Wednesday, March 16, 2005


Google adds new tool amid local search war CNET

The Yellow Pages are slowly dying. This is not news but the prices paid to own Yellow Pages services show that there is money to be made offering online "Yellow Page" services.

Yahoo and Google have been building online "business directories" for some time. Yahoo has partnered with the big phone companies to sell complementary online and traditional Yellow Pages. The Google approach as described in the CNET article is different. Google is building its directory by searching the net, but then each business can add to or update the listing. This free listing gives Google the opportunity to offer to drive traffic through advertising. If there are two pizza restaurants in a town and one is on the Google map connected to links to the business, folks will find the one and not the other. The number of businesses who can use the scalable and highly relevant advertising is a very large number.

The ramifications are endless. A few weeks ago Google registered as a domain name sales company. It appears that Google will offer every business, charity, enterprise or person in the world free web hosting. It will be up to each domain "owner" to determine if the pages offer contextual advertisements. In other words, some businesses may advertise their own products and others might decide to earn advertising fees by offering space for Google to offer relevant ads. When an international economist attacked Google as being over-priced, I asked him to describe the supply and demand curves for a product that is offered free of charge but then earns the giver and the receiver revenue. He refused to even try.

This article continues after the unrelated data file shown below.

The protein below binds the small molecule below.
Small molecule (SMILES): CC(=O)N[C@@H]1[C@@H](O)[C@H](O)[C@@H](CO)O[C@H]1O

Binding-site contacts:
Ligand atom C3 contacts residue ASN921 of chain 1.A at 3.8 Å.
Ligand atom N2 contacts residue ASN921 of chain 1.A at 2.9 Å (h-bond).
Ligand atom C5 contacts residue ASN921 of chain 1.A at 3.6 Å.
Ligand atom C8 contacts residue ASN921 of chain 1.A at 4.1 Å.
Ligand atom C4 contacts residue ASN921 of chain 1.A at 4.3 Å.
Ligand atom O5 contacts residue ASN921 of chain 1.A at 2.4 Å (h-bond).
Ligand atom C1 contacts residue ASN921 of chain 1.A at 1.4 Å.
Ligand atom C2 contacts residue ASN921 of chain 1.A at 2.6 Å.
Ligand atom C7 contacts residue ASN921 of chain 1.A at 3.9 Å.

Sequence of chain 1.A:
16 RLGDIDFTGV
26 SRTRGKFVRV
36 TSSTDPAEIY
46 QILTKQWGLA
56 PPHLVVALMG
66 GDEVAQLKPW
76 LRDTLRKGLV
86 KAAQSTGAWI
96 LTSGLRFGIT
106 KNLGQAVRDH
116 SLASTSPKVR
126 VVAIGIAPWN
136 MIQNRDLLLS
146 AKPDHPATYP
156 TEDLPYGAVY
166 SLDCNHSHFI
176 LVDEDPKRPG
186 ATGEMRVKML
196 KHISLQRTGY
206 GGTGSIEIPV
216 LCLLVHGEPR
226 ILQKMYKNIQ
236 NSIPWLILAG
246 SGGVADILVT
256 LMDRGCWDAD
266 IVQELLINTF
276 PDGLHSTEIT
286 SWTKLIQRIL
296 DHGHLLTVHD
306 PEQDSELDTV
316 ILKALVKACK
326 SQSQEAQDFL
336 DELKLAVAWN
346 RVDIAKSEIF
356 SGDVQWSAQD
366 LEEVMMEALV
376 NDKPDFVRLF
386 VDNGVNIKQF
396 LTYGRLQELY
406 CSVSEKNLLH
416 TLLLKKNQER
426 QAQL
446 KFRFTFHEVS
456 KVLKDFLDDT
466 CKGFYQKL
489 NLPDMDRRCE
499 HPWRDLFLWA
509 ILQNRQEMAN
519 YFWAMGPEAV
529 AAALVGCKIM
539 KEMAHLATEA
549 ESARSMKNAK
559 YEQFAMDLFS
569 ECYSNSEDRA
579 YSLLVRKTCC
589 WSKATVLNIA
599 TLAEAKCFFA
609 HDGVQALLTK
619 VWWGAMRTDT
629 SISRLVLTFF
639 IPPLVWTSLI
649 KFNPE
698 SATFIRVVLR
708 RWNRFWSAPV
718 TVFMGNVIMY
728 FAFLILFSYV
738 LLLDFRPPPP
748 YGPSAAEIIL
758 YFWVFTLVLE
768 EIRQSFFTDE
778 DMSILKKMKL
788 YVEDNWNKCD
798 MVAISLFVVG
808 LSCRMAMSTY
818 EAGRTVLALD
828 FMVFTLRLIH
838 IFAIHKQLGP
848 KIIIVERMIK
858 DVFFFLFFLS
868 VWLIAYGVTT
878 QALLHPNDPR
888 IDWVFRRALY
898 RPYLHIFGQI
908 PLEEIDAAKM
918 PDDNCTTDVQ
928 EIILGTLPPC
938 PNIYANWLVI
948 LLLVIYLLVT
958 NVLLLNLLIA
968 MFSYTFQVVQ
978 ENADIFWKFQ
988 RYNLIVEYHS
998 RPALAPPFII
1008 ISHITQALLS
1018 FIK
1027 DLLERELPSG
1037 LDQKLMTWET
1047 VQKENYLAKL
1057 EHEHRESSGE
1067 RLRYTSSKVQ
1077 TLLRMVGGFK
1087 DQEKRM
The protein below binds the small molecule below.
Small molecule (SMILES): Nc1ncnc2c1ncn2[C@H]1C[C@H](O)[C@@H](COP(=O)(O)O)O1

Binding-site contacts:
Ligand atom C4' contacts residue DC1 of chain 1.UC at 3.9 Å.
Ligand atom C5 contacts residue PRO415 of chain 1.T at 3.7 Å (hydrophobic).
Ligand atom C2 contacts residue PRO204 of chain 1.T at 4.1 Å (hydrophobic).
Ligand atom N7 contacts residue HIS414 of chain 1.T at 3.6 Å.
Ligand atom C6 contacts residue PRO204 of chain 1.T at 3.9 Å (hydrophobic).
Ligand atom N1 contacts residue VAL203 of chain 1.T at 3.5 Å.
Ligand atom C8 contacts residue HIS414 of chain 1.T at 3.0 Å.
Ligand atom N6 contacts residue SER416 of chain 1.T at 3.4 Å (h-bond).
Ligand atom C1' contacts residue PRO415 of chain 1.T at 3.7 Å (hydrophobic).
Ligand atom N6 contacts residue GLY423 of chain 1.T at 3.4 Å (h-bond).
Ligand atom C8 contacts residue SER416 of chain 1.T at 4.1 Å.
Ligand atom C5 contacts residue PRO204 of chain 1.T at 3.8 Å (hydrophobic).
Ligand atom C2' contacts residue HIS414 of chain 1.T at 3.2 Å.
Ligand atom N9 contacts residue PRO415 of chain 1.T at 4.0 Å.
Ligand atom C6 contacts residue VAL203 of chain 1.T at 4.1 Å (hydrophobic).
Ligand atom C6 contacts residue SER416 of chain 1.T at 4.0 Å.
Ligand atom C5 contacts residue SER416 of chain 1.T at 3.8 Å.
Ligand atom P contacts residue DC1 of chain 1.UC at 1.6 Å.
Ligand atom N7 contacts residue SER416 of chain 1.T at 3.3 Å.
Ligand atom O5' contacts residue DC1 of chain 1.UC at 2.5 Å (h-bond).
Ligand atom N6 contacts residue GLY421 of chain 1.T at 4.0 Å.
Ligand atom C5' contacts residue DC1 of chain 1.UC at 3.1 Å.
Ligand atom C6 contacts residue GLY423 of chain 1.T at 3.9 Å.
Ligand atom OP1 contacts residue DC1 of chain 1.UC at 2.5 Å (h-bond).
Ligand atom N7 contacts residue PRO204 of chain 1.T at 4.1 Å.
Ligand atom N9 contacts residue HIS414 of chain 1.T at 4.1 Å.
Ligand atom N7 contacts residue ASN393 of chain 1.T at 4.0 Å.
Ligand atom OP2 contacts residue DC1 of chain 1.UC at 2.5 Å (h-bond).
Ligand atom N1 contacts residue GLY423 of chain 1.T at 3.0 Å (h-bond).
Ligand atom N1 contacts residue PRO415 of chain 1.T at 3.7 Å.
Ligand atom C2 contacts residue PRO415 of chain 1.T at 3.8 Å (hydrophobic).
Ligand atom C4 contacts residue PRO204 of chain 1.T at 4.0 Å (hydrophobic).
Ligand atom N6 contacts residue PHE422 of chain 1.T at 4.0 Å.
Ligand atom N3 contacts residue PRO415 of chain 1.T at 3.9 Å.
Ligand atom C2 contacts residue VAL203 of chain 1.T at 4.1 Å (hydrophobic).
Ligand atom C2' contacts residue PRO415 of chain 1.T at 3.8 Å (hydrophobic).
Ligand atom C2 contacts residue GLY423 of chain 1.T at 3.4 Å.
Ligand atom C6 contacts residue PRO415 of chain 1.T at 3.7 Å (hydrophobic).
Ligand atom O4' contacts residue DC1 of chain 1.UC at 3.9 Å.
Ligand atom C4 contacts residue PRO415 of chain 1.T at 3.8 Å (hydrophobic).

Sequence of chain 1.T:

The 75% pop in TIVO shares today was a joy to several of my portfolio owners. The excitement will be if TIVO can earn more from its advertising features than it can from the subscription fees. One of the features is that one can fast forward through a commercial but must see a click-able banner for at least a few seconds. Those who are interested in a product can click to view extensive product promotions. TIVO will learn the interest of each household and viewers will be offered advertisements that are relevant to their interest. TIVO finally has a path to the 21 million Comcast customers. This market is competitive but the TIVO patents may have been the driving force that opened the Comcast market. DVRs are everywhere but look for TimeWarner and others to offer TIVO as an option. EchoStar has sold or leased a lot of DVRs which makes the out-come of the TIVO-EchoStar lawsuit interesting.

The reason for mentioning TIVO is to reiterate the power of the Google model. Google does not need to charge for services because advertising feeds are pervasive and non-obstructive. Many of us despise pop-up adds but do not mind relevant ads on every screen. It is like reading a focused newspaper. The travel section is full of articles and ads about travel. You will rarely respond to any particular travel deal but you may read the ads with just as much interest as the articles. To make a decent return, the newspaper must charge for the distribution of the paper and for the ads. The internet allows Google to offer free distribution and low priced, focused and relevant ads. The advertiser only pays when a potential customer seeks more information.

MSFT has an ad server in beta testing in France. Google will likely lose market share as MSFT and Yahoo move forward with contextual programs similar to Google's. Other articles continue to speculate that GOOG, YAHOO and MSFT will soon offer VOIP. Google employees have recently attended VOIP conferences and asked a lot of questions. The total number of opportunities for advertisements is growing into a very large number; so far, Google is getting a 35% share! GOOG is likely to be one of the participants in the coming BULL BOOM BUBBLE!